Marilyn Monroe

10 Great Female Buddy Comedies

Hollywood has never been short on buddy cop movies. Lethal Weapon and 48 Hours are just a few of the films featuring bonded lawmen. There’s even a fairly substantial subgenre of buddy cop films with dogs, including Turner & Hooch and K-9. It’s mind-blowing that Paul Feig’s The Heat is one of the only films in the bunch starring women as agents on a mission. Sandra Bullock and Melissa McCarthy play the typical odd couple (with guns). One’s an uptight FBI agent, the other a zany cop from Boston. … Read More

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10 Photographs That Defined the ’60s

Bert Stern, the fashion and art photographer known for his pictures in Vogue and Look magazines in the 1950s and ’60s, died at his home in New York on Tuesday at the age of 83. While celebrated for his skills as a compelling ad man and a master portraitist of major Hollywood film stars, Stern was perhaps best known for shooting the famous “last sitting” of Marilyn Monroe, at the Hotel Bel-Air in Los Angeles, two months before the actress passed away.  … Read More

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Leonardo Dicaprio Pops and Locks, Marilyn Monroe Seems to Live Forever: Links You Need to See

Few things are as entertaining as a bootleg version of something great; as such, these early versions of iconic film and TV characters are fascinating. Vulture dug up an insanely entertaining archival interview with Orson Welles. Completed several months before his death, the insanely entertaining archival interview with Orson Welles that Vulture dug… Read More

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30 of Marilyn Monroe’s Smartest and Most Insightful Quotes

She embodied the stereotypical persona of the “dumb blonde,” but Marilyn Monroe was no dummy. Today is the actress’ birthday. Most people remember Marilyn as the bombshell with the bedroom eyes, but later stories and personal documents revealed a complex woman who was intellectually curious, poetic, bright, and yes, sometimes sad and deeply emotional. As Monroe’s best friend and former roommate Shelley Winters put it: “If she’d been dumber, she’d have been happier.” We could talk about Monroe’s genuine love for books (she tended to a large personal library), her impressive IQ (reportedly 168), or we could cite those close to her who confirmed that her “Monroeisms” were no studio invention, but instead we’ll let her words speak for themselves. Head past the break to enjoy a collection of quotes from the pop culture icon that proves there was more to the woman behind the dazzling and seductive Hollywood facade. … Read More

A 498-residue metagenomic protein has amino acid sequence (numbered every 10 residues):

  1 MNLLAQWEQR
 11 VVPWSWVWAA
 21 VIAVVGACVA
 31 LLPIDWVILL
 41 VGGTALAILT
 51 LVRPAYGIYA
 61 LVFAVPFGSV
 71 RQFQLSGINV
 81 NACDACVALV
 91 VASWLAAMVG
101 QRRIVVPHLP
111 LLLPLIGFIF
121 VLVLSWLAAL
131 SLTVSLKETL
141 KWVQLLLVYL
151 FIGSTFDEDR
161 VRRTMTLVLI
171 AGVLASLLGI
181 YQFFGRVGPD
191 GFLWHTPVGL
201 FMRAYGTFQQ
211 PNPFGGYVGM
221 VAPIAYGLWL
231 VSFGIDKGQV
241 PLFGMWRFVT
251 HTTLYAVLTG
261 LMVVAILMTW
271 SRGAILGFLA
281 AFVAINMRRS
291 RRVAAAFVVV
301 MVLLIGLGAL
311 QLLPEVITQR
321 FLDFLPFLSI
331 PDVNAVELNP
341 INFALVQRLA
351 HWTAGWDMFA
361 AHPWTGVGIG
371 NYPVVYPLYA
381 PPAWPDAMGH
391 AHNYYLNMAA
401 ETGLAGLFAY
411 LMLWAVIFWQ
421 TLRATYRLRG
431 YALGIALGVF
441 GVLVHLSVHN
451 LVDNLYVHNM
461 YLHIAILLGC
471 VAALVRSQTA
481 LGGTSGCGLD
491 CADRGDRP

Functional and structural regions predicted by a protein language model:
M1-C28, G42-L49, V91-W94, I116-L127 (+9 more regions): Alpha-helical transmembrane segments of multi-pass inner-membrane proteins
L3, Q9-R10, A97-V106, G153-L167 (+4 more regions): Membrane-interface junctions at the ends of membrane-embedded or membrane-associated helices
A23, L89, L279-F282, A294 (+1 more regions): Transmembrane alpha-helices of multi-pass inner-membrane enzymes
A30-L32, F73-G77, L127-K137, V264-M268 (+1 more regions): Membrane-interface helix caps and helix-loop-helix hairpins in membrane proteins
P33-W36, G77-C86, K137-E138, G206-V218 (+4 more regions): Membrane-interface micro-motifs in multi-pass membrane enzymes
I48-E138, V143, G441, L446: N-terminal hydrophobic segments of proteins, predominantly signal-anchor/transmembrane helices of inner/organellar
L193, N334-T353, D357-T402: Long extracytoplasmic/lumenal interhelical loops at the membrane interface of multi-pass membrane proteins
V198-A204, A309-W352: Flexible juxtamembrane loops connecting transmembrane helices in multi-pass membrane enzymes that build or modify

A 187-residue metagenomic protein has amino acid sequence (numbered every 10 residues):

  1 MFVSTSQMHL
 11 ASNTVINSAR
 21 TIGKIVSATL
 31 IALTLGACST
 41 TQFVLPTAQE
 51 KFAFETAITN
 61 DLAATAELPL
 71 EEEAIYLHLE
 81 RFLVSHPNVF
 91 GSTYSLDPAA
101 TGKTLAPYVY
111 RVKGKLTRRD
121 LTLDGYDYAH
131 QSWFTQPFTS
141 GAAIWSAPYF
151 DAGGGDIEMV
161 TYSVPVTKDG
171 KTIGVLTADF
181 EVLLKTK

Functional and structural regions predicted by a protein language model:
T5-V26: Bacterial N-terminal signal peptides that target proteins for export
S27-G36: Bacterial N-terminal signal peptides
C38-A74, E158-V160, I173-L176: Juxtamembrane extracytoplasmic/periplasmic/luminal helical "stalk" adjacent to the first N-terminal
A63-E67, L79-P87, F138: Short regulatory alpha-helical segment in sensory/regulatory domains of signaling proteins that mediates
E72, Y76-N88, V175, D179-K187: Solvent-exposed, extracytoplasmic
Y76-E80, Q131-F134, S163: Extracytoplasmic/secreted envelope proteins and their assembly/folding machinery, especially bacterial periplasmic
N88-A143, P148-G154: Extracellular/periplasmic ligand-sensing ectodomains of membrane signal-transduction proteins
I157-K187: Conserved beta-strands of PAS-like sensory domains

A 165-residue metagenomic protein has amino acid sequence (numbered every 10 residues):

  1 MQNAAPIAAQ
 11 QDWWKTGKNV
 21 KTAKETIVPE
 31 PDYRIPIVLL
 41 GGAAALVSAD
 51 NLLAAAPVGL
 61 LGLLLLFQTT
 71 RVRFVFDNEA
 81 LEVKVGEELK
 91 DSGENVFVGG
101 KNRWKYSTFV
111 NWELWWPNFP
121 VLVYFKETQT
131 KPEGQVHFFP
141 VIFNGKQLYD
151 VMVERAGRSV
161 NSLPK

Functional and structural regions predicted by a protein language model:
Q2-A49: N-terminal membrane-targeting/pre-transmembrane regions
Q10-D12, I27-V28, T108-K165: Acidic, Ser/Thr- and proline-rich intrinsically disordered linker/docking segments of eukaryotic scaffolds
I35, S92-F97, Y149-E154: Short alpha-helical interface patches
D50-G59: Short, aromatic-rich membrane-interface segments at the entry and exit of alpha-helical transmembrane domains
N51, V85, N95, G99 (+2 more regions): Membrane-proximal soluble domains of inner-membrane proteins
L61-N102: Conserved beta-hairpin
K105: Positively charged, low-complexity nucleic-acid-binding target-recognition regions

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The Fascinating, Handwritten Poems of Famous Authors

“Poets don’t draw. They unravel their handwriting and then tie it up again, but differently,” Jean Cocteau once said. When examining the handwritten poems of famous authors — those made popular by their texts and several famous for other art forms — there is an unparalleled intimacy that typed words cannot convey. Many of these poems were born from spontaneous bursts of creativity or late-night meditations, unsparing and instinctive in thought. Words are ostensibly silent, but these handwritten poems speak volumes about their creators. See what poets put pen to paper and revealed their inner worlds. … Read More

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A Peek Inside the Little Black Books of Pop Culture Icons